If your family is anything like mine, you spend a ton of time in the kitchen. It seems we are always either cooking, cleaning or eating, and our kids just seem to keep getting into trouble while we try to get things done.
So how do you keep them engaged while still getting your tasks done? Well, you involve them in what you’re doing!
Easier said than done, I know.
Even though this task may seem impossible it isn’t, and there are different ways to approach it. In fact, this is the reason the kitchen learning tower was invented. It’s so simple, yet genius!
The toddler learning stool is a two-step stool with a cage around the top step so your child can see and reach above the counter but is still safe from falling over.
Ok but can’t you just use a chair instead of a kitchen learning tower?
Yes, you sure can, but it’s going to depend on the level of risk you are willing to take as well as your patience level.
What is a toddler learning tower for anyway?
The kitchen helper tower serves two main purposes. One is to elevate your child above counter height so he can see, touch, play and “help” you as you go about your daily chores. Two is to leave you worry free while your child is standing right by you, learning from you and keeping busy.
The chair only solves one of those problems; the first one.
Sure you can pop your kid on a chair and go about your day but all it takes is you to look away for a fraction of a second and your little one could be on his way down to the ground from a quick misstep.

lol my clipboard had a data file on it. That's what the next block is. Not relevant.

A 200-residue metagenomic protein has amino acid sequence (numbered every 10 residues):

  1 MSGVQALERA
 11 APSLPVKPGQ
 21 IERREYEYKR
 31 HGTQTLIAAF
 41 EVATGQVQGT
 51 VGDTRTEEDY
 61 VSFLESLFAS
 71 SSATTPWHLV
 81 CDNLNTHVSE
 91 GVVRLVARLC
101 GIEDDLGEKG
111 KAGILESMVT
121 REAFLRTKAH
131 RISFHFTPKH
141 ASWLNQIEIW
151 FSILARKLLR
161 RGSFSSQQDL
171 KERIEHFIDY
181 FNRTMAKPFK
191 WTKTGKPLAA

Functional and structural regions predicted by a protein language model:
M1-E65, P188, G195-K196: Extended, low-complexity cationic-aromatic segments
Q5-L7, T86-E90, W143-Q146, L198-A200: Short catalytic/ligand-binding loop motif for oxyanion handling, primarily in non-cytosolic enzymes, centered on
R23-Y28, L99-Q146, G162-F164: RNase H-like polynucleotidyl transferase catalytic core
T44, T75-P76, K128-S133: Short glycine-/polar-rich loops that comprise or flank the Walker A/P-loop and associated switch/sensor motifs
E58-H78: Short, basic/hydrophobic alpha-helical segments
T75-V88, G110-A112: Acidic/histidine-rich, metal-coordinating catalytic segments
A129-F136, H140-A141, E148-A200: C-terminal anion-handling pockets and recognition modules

Some parents have a much higher threshold for risk than I do. They can watch their toddler get into some pretty risky situations without even being close to them, knowing full well that they could potentially hurt themselves. I prefer to take the safer route.
If I see my son getting into trouble I will either move him away or hover around him just in case he falls.
If you’re anything like me, you should just get a learning tower.
Can you use a chair instead of a learning tower?
Yes you surely can use a chair instead of a learning tower, but beware of the risks and limitations. A chair is obviously not made to be stood on, even by a child so there is a chance your kid may try to sit or lean on the backrest and the chair could topple over. Or as mentioned before, if he is not paying attention and takes a side-step off the chair there is a good chance he will find himself on the ground.
If you or your partner are willing to keep a close eye on your toddler then there are ways to make it work, but if this turns into a daily activity it may get tiring to always hang around making sure he is safe.
When should you choose a learning tower over a chair?
Kids develop very fast in the toddler years. They learn so much in so little time. They also get frustrated and bored a lot because of it. That’s when the kitchen helper stool comes in handy.
If you notice your child is all of a sudden interested in what you are doing up on the counter or work bench, it may be time to consider a learning tower.
Imagine not only going through your chores or doing your hobby and having your little one standing right beside you and learning from you? Everyone wins.
If you are wondering whether or not you need a learning tower of if you can just use a chair instead, the answer is yes…
If in doubt, my suggestion is to give it a try with a chair or stool under strict supervision and if your child appears to show some interest in continuing to do this type of activity, get a proper learning tower and enjoy those precious moments instead of worrying about your baby getting hurt by falling from the chair.